Save your money, you DON’T need an expensive Northern Lights guided tour to experience the Aurora. I’ll fill you in on how we managed to see the spectacular natural illuminations without a guide. If you can follow these easy steps you can hunt the Aurora Borealis yourself, saving money and enhancing your experience.
Guided tours are sometimes a necessity in travel, there are certain places where I would not hesitate to pay for a tour, but seeing the Northern Lights isn’t one of them. You’ll have a more magical and personal experience with a real sense of adventure and achievement if you do it yourself, and here’s the recipe for success:
- Clear Skies
This is something you can’t control but you can keep up to date with the weather forecast, choosing what time to go out hunting the Aurora. We found this website to be the most accurate.
- Strong Solar Winds
Use this website to help you choose the best time to go out. Keep and eye on the strength of solar winds, and plan when you should go looking.
Go at night (obviously) and head outside of towns and cities to reduce light pollution.
- Stay within the Northern Lights Oval
Travelling to areas where the Aurora Borealis is most prevalent isn’t a case of going as far north as you possibly can. The Northern Light Oval forms a ring around the arctic circle meaning the areas within the ring such as Northern Greenland and Northern Canada for example are usually too far north for the lights to be visible. The Best places to see the lights are the Northern tips of Sweden, Norway and Finland, Iceland, Alaska and some areas of Canada such as British Columbia, Alberta, and Saskatchewan. We went to Northern Norway, visiting Tromsø and Alta.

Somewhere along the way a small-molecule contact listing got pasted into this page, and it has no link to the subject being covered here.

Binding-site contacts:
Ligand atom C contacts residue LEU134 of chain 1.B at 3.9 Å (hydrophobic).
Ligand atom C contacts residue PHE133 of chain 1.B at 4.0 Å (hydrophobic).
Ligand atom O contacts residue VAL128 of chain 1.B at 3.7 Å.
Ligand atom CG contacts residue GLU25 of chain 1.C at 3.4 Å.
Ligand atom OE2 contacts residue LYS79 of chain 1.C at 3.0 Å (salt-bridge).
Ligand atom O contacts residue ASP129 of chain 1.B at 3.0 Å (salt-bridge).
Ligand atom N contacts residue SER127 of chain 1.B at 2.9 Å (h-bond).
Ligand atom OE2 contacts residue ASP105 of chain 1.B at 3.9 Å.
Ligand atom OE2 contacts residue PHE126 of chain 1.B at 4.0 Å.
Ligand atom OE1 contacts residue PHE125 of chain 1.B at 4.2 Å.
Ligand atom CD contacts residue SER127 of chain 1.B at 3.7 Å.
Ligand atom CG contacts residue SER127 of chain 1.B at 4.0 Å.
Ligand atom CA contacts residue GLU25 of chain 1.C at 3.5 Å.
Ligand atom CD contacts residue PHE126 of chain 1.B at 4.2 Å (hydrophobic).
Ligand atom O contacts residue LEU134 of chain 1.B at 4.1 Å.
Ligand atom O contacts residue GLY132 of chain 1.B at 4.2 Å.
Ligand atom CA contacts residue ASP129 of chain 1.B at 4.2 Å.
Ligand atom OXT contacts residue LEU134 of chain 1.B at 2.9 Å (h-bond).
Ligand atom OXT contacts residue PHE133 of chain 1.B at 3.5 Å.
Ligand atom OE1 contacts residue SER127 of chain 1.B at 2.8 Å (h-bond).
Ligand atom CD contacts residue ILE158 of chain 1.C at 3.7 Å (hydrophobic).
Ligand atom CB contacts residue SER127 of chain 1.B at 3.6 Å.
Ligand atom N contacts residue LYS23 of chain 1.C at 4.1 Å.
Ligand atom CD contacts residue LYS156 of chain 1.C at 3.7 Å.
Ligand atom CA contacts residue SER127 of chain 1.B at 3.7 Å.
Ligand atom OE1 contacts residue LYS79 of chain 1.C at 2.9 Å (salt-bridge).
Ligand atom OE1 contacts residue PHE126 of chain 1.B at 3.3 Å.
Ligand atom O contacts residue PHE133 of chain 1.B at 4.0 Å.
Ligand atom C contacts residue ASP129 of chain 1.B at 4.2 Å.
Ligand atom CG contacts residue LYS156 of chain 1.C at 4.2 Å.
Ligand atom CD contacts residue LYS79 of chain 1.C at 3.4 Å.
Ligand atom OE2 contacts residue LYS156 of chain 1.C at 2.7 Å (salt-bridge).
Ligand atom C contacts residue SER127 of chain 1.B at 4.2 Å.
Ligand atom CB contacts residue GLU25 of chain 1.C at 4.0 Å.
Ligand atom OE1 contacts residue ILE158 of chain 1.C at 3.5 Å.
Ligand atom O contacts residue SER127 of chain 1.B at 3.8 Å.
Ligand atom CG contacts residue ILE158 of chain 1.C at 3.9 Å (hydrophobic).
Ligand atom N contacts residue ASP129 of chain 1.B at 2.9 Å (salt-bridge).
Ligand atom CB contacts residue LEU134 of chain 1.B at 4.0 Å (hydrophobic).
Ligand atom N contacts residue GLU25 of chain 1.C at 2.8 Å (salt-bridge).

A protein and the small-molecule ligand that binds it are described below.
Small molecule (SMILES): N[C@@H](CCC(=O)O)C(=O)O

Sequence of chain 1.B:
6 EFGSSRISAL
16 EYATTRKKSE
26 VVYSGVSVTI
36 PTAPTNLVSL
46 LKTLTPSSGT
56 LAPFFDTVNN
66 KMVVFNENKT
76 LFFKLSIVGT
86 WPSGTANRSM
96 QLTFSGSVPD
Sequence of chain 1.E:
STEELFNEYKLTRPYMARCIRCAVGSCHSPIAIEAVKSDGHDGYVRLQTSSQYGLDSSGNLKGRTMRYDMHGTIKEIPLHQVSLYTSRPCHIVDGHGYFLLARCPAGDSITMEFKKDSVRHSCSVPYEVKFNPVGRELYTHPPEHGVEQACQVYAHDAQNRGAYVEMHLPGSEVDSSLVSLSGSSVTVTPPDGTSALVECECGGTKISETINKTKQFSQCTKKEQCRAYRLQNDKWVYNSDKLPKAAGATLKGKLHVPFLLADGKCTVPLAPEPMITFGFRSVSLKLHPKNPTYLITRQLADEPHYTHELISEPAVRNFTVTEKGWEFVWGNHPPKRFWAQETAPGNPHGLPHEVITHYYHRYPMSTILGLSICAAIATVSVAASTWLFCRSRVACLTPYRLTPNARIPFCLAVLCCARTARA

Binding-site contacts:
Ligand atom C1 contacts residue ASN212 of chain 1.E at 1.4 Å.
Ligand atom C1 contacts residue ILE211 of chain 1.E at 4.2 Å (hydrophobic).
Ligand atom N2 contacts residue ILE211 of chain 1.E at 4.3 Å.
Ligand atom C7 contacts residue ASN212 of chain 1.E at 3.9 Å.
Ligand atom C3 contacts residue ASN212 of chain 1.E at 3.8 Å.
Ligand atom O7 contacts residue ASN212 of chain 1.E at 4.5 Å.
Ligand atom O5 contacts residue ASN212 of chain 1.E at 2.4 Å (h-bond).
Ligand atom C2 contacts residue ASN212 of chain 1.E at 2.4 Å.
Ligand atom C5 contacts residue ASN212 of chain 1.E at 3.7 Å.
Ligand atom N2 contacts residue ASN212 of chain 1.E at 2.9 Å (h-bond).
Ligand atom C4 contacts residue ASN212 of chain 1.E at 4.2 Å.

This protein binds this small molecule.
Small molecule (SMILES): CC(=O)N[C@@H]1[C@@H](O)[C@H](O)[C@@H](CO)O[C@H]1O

- Go for at least 5 days.
Going to Iceland for the weekend would be great, especially as you can now fly to Reykjavik in less than three hours from Edinburgh, Belfast, Bristol , Birmingham, Nottingham, Manchester and London. However, extending your trip to a week means you increase your chances of seeing the lights and allows room for bad weather.
- Go at the right time of year
September – March is the best time to go but research your chosen destination as each location has it’s own weather conditions at different times of year which may effect visibility.
- Hire a car
This allows you the freedom to drive outside of towns and cities at unsociable hours. Maximising your chances of seeing the Northern Lights.
- Be Flexible
Be flexible and seize any opportunity, if the forecast shows clear skies and strong solar winds at 4am, then get up at 4am! Work around the weather because it sure as shit won’t work around you.
And finally … have a back-up plan
Unfortunately weather is unpredictable, you might have planned your trip months in advance only to discover a couple of days before departure that the approaching weather couldn’t be worse for Aurora hunting. So, even if the Northern Lights is the main reason for your visit, make sure you plan other activities in the location you’ve chosen. As I said, we went to Northern Norway to see the Aurora and we were lucky, but even if we hadn’t seen the lights, we’d still have had an unforgettable holiday as Norway is one of the most beautiful countries I’ve ever seen. Don’t feel too disheartened if you don’t get to see the lights this time round, you’ll still have a memorable holiday in a stunning location. Iceland in particular has some fantastic geothermal attractions and magnificent scenery. Happy Hunting and good luck!